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Around 2,000 Episcopalians packed the gym at Clark University, the majority of them participants of Rooted in Jesus, a four-day Episcopal conference centered on discipleship. Renowned speakers, teachers, musicians, and leaders gathered from a variety of Episcopal entities including Forma, Missional Voices, Episcopal Evangelism Society, Episcopal Preaching Foundation, Evangelism Matters, Forward Movement and The Episcopal Church Foundation. Many of these organizations normally offer their own stand-alone conference, but by collaborating in Rooted in Jesus, they were able to provide a more diverse selection of offerings. Participants could choose between workshops on evangelism, formation, mission, leadership, communications, preaching, and stewardship. There was also an intentional area set up with prayer stations and opportunities to rest and reflect.
The Diocese of Ohio was represented by 14 individuals attending the conference, who spread out to experience a wide variety of workshops. Over dinner the last night of the conference, we discussed our initial takeaways from what we had learned and experienced. Ginger Bitikofer of Trinity Cathedral and the Rev. Greg Stark of Christ Church, Oberlin and St. Andrew’s, Elyria were inspired to develop tools for discipleship in their congregations through intentional engagement and small groups. For Kate Gillooly of St. Luke's, Cleveland and the Rev. Bridget Coffey of St. Andrew's, Toledo, that work is rooted in The Baptismal Covenant. Baptismal ecclesiology— that baptismal ministry is of all the people—is a radical concept in the face of our hierarchical world. Kate continually experiments with the question “How can lay people be agents of change for the church?”
Richard Pryor, III of Christ Church, Kent was inspired to respond to the brokenness and hurt in the world in both the pulpit and the public arena, living into the baptismal ministry of Christians to be spirit-driven activists in our community. Debbie Likens-Fowler, also from Trinity Cathedral, framed this is a reminder that the church is a grassroots movement, not a hierarchy. Debbie shared a vision that the church is lay-led and clergy-supported, rather than priest-led and lay-supported. Imani Driskell from St. Michael in the Hills, Toledo was feeling the power of the ministry of the baptized and is excited to evangelize and empower.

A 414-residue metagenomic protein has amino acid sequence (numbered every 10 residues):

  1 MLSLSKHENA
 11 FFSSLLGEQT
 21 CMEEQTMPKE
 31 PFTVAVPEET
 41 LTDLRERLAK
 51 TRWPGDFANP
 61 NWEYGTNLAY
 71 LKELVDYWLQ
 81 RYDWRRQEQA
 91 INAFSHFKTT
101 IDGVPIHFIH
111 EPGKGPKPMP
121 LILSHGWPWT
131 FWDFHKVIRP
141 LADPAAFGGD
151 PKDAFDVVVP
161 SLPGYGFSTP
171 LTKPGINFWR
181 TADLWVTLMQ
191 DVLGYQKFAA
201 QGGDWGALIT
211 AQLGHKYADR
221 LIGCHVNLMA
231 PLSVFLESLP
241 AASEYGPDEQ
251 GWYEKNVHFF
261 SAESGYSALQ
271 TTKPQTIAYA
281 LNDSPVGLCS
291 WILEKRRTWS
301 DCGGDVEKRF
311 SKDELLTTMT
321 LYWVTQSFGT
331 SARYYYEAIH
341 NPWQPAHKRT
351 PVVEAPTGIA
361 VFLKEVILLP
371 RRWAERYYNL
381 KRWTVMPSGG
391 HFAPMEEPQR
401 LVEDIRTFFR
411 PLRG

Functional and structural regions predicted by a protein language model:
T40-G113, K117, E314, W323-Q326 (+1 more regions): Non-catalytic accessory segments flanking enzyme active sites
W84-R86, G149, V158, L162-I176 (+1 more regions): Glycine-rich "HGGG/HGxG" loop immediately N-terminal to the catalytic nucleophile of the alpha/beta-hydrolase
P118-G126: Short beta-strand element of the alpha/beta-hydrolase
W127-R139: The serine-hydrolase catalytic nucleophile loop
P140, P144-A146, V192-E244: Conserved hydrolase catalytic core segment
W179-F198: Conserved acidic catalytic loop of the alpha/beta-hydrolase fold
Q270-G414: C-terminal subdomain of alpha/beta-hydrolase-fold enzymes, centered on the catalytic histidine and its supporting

In addition to the transformational workshops and discussions, the conference opening plenary featured the Rev. Dr. William Barber, President of Repairers of the Breach, and one of the leaders behind “Moral Mondays” and the “Poor People’s Campaign.” He reminded us that our consciences ought to be rooted in the Spirit, and that we are anointed by the Spirit to be an agent of a higher calling to liberate and serve outside of the temple: we should “expect God to be present to transform words into action of love and liberation.” He reminded us that “we can’t worship God without a Holy Spirit-shaped conscience.”
We also participated in two worship services at the host church, All Saints' Episcopal Church in Atlanta. Incorporating jazz, gospel, and Latin American music, 1,500 Episcopalians made a joyful noise in worship. The Rev. Gay Clark Jennings preached on the theme of rootedness, likening the firm roots of kudzu to the values we find ourselves clinging to in our own lives. At the closing Eucharist, the Rev. Mark Andrew Jefferson asked us if it was time for a transplant— are our roots in The Episcopal Church tangled up in one another? What would happen if we broke open our current container and transplanted ourselves into something new?
It’s a pretty sure bet that all of the participants of Rooted in Jesus are ready to do just that. We are the Episcopal branch of the Jesus movement, and our roots are ready for a new thing. Anointed by the Holy Spirit, following the example of Jesus of Nazareth, and inspired by the creation of the human and non-human creation around us, we are ready to proclaim that the "Way of Love" is, can, and should be our way of life.
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